On this page

  • Your legal duties
  • Boiler inspection and maintenance
  • Keeping records
  • Dangerous goods and hazardous substances
  • Further information

Your legal duties

Employers, self-employed persons, employees, designers, manufacturers and suppliers all have legal obligations to workplace safety under the Occupational Health and Safety Act 2004 (OHS Act) and Occupational Health and Safety Regulations 2017 (OHS Regulations).

Find out about your occupational health and safety obligations relating to plant on WorkSafe's Plant and your legal duties page.

Boiler inspections and maintenance

Without maintenance and inspection, the safety and reliability of a boiler cannot be ensured and may expose employees and other people to risks to their health and safety. For example, scale formation can cause hot spots inside boilers which can lead to an explosion.

Employers, including self-employed persons, have a duty to ensure plant such as boilers is inspected to an extent that monitors any risks associated with the plant's use. As an employer you should have a competent person carry out periodic internal and external inspections of unattended boilers, including operational tests and necessary maintenance to ensure boilers are safe and reliable. Periodic inspections should assess the soundness of the boiler and its suitability for service, in line with design conditions and normal use.

A certificate or report of inspection should state that the boiler is safe to operate before it returns to use after being cleaned, inspected, serviced or repaired.

An effective boiler inspection and maintenance program should include:

  1. A daily/routine check and operation test to:
    • ensure a pre-operation check is carried out
    • perform blowdown of water gauge glasses to remove impurities which may affect their accuracy
    • check the operation of any water-level security equipment, such as a low-water device
    • check the boiler pressure and water gauge level to ensure it is within the recommended parameters
    • ensure that any steam leak is rectified immediately
    • carry out blowdown as recommended by the boiler water treatment company to ensure chemicals are within recommended ranges to prevent scale formation inside the boiler
    • ensure exposed hot surfaces including piping, are insulated and/or guarded
    • ensure safety data sheets (SDS) for boiler chemicals are current and readily accessible to any person on the premises
    • ensure appropriate personal protective equipment (PPE) is provided
    • ensure no flammable substances are stored in the boiler's vicinity. Under the Dangerous Goods (Storage and Handling) Regulations 2012, an occupier of premises where dangerous goods are stored and handled must ensure that, so far as is reasonably practicable, ignition sources are not present in any hazardous area within the premises
    • ensure fire extinguishers are available and serviced at 6-monthly intervals
  2. weekly inspections
  3. periodic and yearly maintenance
  4. three-monthly boiler water treatment and testing

Employers also have a responsibility to make sure, so far as is reasonably practicable, that plant that is not in use, including boilers, is left in a state that does not create a risk to any person.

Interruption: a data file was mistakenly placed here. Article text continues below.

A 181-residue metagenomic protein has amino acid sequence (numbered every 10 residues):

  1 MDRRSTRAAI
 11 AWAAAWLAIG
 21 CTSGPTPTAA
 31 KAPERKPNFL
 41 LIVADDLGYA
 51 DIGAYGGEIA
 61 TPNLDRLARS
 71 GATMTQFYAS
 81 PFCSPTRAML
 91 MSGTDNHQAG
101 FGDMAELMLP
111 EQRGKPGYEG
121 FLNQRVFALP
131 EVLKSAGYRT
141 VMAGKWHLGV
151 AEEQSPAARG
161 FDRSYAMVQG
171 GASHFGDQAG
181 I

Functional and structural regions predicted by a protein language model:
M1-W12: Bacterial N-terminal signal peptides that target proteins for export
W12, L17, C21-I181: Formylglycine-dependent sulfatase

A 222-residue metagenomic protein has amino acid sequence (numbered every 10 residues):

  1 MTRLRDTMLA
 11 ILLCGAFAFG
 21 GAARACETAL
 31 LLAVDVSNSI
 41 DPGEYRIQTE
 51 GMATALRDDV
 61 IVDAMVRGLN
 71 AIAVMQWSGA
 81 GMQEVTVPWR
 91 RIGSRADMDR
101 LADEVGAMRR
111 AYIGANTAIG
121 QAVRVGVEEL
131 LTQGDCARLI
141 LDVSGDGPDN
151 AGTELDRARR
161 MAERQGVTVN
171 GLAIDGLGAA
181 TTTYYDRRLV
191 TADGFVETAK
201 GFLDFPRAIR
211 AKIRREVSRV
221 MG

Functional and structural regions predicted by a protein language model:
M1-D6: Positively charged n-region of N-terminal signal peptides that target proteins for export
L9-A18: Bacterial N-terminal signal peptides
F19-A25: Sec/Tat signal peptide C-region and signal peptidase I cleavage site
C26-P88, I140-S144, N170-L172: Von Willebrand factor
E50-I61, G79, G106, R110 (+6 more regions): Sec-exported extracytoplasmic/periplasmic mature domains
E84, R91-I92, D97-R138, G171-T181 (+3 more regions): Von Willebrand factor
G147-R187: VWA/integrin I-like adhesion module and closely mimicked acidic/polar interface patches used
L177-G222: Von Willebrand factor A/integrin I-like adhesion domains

For more information about boiler inspection and maintenance, refer to Australian Standards AS/NZS 3788:2006 (R2017) Pressure equipment – In-service inspection and AS 2593-2004 (R2016) Boilers – Safety management and supervision systems.

Keeping records

As an employer or self-employed person, you must keep a record of any inspection and maintenance on boilers with a hazard level A, B or C as determined by the Australian Standard AS 4343:2014 Pressure equipment—Hazard levels. You must keep the inspection and maintenance records for the period you have management or control of the plant.

Dangerous goods and hazardous substances

Employees who inspect or maintain boilers may be exposed to hazardous substances such as perchloroethylene and hydrofluoric acid, which are common in dry cleaning chemicals, and dangerous goods that can create risks such as fire, explosion, corrosion and poisoning.

Employers can use a range of measures to control risks from the use of hazardous substances and dangerous goods. Control measures include:

  • undertaking regular maintenance to repair leaks in a timely manner
  • providing mechanical ventilation
  • displaying signs warning of the hazards
  • ensuring all personnel are trained and supervised
  • providing current SDSs and a dangerous goods register
  • enforcing strict hygiene and ensuring PPE is worn
  • ensuring an emergency eyewash facility is in the immediate vicinity
  • ensuring flammable liquids are separated from ignition sources
  • providing storage cabinets and shelving designed for the hazards associated with the substance
    • for example, corrosive-resistant flammable liquid storage with a sign

Further information

Australian Standards

AS/NZS 1200:2015 – Pressure equipment

AS 2593-2004 (R2016) Boilers – Safety management and supervision systems

AS/NZS 3788:2006 (R2017) Pressure equipment – In-service inspection

AS 3873-2001 Pressure equipment – Operation and maintenance

AS 4343:2014 Pressure equipment – Hazard levels

Boiler designers, suppliers, manufacturers and service organisations may also be able to provide information on safe inspection, maintenance and use of specific boiler models.